the numerical addresses employed by its routing computers. They are the valued, often valuable, and often user-friendly names on the signposts that designate many things connected to the Internet. Consequently, which names are available, who controls their allocation, what is charged for their use, how their uses are managed, and the answers to many related questions are important to virtually everyone who uses the Internet, whether as information seeker or provider.
Overall, the DNS’s technical system and institutional framework have performed reliably and effectively during the two decades of the DNS’s existence. The DNS has coped with the extremely rapid expansion of Internet usage driven by the wide deployment of the World Wide Web in the 1990s and the widespread adoption of e-mail. The hierarchical, distributed structure of the DNS technical system, operated collaboratively by a group of mostly autonomous organizations, has proven to be scalable, reliable, secure, and efficient.
The DNS technical system can continue to meet the needs of an expanding Internet. Early in the committee’s assessment it became apparent that it would not be fruitful to consider alternate naming systems. As noted, the DNS operates quite well for its intended purpose and has demonstrated its ability to scale with the growth of the Internet and to operate robustly in an open environment. Moreover, significantly increased functionality can be achieved though applications—such as navigation systems—built on the DNS, or offered independently, rather than through changing the DNS directly. Hence, the need did not seem to be to replace the DNS, but rather to maintain and incrementally improve it. Furthermore, given the rapidly increasing installed base and the corresponding heavy investments in the technical system and the institutional framework, the financial cost and operational disruption of replacing the DNS would be extremely high, if even possible at all.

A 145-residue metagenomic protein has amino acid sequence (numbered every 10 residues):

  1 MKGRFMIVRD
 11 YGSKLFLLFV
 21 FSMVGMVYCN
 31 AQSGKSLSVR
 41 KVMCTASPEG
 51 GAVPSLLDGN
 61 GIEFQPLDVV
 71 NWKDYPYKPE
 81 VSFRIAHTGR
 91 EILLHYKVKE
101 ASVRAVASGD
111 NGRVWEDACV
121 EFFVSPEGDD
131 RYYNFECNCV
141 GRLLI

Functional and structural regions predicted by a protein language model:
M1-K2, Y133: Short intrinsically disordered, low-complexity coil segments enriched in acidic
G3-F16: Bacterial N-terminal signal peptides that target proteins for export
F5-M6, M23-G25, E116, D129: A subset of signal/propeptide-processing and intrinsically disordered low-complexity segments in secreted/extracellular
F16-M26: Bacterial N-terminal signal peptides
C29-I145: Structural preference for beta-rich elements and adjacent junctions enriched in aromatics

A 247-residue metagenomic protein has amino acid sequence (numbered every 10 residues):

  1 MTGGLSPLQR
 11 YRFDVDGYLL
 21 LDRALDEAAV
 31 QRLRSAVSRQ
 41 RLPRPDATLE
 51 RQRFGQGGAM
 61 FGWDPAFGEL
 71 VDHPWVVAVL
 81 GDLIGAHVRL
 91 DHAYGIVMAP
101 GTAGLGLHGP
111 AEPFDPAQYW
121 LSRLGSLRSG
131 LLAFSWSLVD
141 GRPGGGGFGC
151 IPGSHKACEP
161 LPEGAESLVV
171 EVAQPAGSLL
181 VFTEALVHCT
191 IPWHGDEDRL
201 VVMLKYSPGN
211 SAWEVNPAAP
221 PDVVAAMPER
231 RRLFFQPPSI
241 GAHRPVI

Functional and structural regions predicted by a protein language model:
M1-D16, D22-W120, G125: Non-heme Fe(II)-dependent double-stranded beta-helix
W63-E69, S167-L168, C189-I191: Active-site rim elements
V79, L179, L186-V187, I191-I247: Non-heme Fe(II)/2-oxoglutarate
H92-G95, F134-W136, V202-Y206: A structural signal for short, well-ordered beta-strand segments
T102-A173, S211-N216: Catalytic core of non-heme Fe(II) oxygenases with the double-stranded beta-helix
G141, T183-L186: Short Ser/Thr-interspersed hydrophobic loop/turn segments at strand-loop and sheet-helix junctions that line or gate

However, the continued successful operation of the DNS is not assured; many forces, driven by a variety of factors, are challenging the DNS’s future. Required and desirable technologies to increase security and enable the use of non-Roman scripts for domain names are not being incorporated into the technical system as quickly as many would like. There are persistent and substantial controversies concerning the structure and policies of the DNS’s institutional framework. Moreover, there have been many efforts to use the DNS, because it exists and is so widely deployed, for many purposes for which it may not be appropriate. In addition, national legislation and court decisions are addressing Internet and domain name issues with potentially conflicting consequences for the operation of the DNS.